Obama budget seeks to balance cuts, investments in nation's future

By Michael A. Fletcher and Ed O'Keefe
Washington Post Staff Writer
Sunday, January 31, 2010

In his budget proposal for the coming fiscal year, President Obama will call for increasing federal spending in areas he deems crucial to the nation's long-term economic growth by boosting education funding and raising spending on civilian research by 6.4 percent, White House aides said.

The New York Times reported Saturday that the overall proposal will total $3.8 trillion. Administration officials declined to comment on the report. It was not clear what deficit would be associated with the spending plan. This fiscal year's federal budget is $3.6 trillion.

Aides said the proposal will include $25 billion in emergency aid for states, most of which are contemplating deep cuts to close huge budget gaps. At the same time, the White House said Saturday that the proposal will target 120 federal programs for reduction or elimination, saving an estimated $20 billion.

The president's budget for the fiscal year beginning in October will attempt to walk a fiscal tightrope: increasing support for the still-shaky economy and investing in growth, even as Obama begins chipping away at the nation's huge budget deficit.

Obama last week proposed a three-year freeze on non-security discretionary spending, a move that would generate modest savings but send a powerful political signal. The freeze, a critical component of Obama's deficit-reduction strategy, would affect just 17 percent of the overall federal budget but would touch many of the domestic programs that Obama's Democratic allies in Congress strongly support.

Speaking in his weekly radio and Internet address Saturday, Obama said cutting budget deficits is crucial to continuing the nation's nascent economic recovery. The government reported Friday that the economy grew at an annual rate of 5.7 percent in the final three months of 2009 -- the sharpest increase in more than six years.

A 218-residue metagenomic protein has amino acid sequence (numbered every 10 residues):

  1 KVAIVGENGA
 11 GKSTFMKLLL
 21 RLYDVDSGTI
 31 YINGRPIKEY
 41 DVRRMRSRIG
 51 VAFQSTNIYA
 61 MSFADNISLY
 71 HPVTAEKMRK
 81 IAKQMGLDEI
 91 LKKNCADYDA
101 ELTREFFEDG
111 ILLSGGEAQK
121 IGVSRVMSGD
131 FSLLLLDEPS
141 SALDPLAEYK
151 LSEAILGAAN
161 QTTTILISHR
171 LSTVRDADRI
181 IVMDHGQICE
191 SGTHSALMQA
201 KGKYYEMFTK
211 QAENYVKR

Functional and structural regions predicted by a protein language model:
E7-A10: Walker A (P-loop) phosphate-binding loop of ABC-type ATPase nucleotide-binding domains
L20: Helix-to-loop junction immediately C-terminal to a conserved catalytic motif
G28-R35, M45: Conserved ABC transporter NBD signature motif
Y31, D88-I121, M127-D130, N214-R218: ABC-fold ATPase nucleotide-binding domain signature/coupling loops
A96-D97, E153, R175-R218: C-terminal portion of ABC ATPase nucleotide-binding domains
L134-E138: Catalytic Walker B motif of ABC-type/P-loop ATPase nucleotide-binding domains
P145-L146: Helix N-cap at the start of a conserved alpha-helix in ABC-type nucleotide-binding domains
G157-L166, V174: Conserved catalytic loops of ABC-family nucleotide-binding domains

In the address, Obama touted another key component of his effort to curb deficits: his plan to create a commission charged with recommending ways to reduce the deficit, including by making cuts in huge entitlement programs such as Medicaid and Medicare. And he called for the reinstatement of "pay-as-you-go" rules, in place in the 1990s, requiring that the cost of new federal programs or tax cuts be offset by tax increases or cuts to other programs. "Reinstating this law will help get us back on track, ensuring that every time we spend, we find somewhere else to cut," Obama said.

The proposed cuts to the 120 programs, announced Saturday on a White House blog, include ending the advance Earned Income Tax Credit, which the White House said was ineffective and used by only 3 percent of eligible taxpayers. Plans also call for merging 38 Education Department programs considered ineffective or redundant by the White House into 11 new similar programs.

The administration also hopes to end to the National Park Service's Save America's Treasures and Preserve America grant programs, a small brownfield cleanup program run by the Department of Housing and Urban Development and an abandoned mine payment program operated by the Interior Department.

Of those programs -- the others were not identified in the blog post -- the White House tried and failed to cut all but the National Park grant programs in its last budget proposal.

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